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Insecticide susceptibility in tobacco budworm, Heliothis virescens (F.) (Lepidoptera: Noctuidae), was determined for 8 yr (1991–2001) with larvae sampled from cotton in southern Tamaulipas, Mexico. Before 1996, when Bollgard cotton expressing the Cry1A(c) δ-endotoxin was introduced into the region, two important patterns were documented. The first was economically significant increases in resistance to certain insecticide groups. The second was occurrence of virtually complete control failures in the field during 1994 and 1995. The largest resistance changes were recorded for the type II pyrethroids cypermethrin and deltamethrin. These products are the most widely used products in the region. Resistance ratios for these products increased up to >100-fold from 1991 to 1995. After 1996, the resistance levels declined. These findings did not occur with other products of scant use (e.g., permethrin, profenofos, and endosulfan) or low tobacco budworm efficacy coupled to a high use pattern (e.g., methyl parathion). This clear trend toward reversal of resistance to type II pyrethroids can be understood, in part, with respect to two factors: 1) the high adoption rate of transgenic cotton in the region, from 31.2% in the beginning (1996) to ≈90% in 1998; this has considerably curbed the use of synthetic insecticides, with the attending loss of selection pressure on this pest; and 2) the potential immigration to the region of susceptible tobacco budworms from cultivated and wild suitable hosts as well as from transgenic cotton might have influenced the pest population as a whole. The influence of transgenic cotton on southern Tamaulipas can be more clearly seen by the drastic reduction of insecticide use to control this important pest. Now tobacco budworms in this region are susceptible to type II pyrethroids. Two effective and fundamentally different pest management tools are now available to cotton growers in southern Tamaulipas: transgenic cotton, coupled with careful use of pyrethroids, offers the possibility of sustainable and profitable cotton production.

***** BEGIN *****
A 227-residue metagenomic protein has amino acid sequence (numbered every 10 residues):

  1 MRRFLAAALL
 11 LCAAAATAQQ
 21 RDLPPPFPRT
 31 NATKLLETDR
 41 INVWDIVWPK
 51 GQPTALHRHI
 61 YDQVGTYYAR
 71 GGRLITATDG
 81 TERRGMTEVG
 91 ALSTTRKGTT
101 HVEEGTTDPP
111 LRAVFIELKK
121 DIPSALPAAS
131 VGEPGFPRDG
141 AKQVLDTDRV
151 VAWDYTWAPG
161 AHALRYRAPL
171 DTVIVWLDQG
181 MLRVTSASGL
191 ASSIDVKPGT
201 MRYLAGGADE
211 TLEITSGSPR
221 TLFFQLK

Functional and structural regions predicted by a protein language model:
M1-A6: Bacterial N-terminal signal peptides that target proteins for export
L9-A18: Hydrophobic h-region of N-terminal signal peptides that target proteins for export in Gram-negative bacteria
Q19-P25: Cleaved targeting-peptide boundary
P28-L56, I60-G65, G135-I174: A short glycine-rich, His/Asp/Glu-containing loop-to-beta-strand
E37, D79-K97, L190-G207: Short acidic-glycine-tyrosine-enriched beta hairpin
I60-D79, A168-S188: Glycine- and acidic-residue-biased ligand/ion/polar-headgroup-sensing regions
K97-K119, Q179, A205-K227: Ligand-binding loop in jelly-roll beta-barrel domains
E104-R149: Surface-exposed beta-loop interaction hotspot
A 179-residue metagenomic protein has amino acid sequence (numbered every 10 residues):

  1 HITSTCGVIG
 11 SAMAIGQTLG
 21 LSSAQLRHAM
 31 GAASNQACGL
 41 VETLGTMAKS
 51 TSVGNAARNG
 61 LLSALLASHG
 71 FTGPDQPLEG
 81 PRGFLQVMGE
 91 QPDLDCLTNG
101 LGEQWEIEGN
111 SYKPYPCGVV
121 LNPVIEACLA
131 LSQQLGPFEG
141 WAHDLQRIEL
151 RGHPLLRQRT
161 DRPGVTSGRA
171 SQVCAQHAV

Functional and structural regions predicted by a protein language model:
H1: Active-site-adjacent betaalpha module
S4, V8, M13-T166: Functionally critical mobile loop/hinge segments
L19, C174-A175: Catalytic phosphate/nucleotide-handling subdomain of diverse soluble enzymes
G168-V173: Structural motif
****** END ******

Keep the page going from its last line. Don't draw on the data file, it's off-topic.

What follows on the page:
Journal of Economic Entomology is published bimonthly in February, April, June, August, October, and December. The journal publishes articles on the economic significance of insects and is divided into the following sections: apiculture & social insects; arthropods in relation to plant disease; forum; insecticide resistance and resistance management; ecotoxicology; biological and microbial control; ecology and behavior; sampling and biostatistics; household and structural insects; medical entomology; molecular entomology; veterinary entomology; forest entomology; horticultural entomology; field and forage crops, and small grains; stored-product; commodity treatment and quarantine entomology; and plant resistance. In addition to research papers, Journal of Economic Entomology publishes Letters to the Editor, interpretive articles in a Forum section, Short Communications, Rapid Communications, and Book Reviews.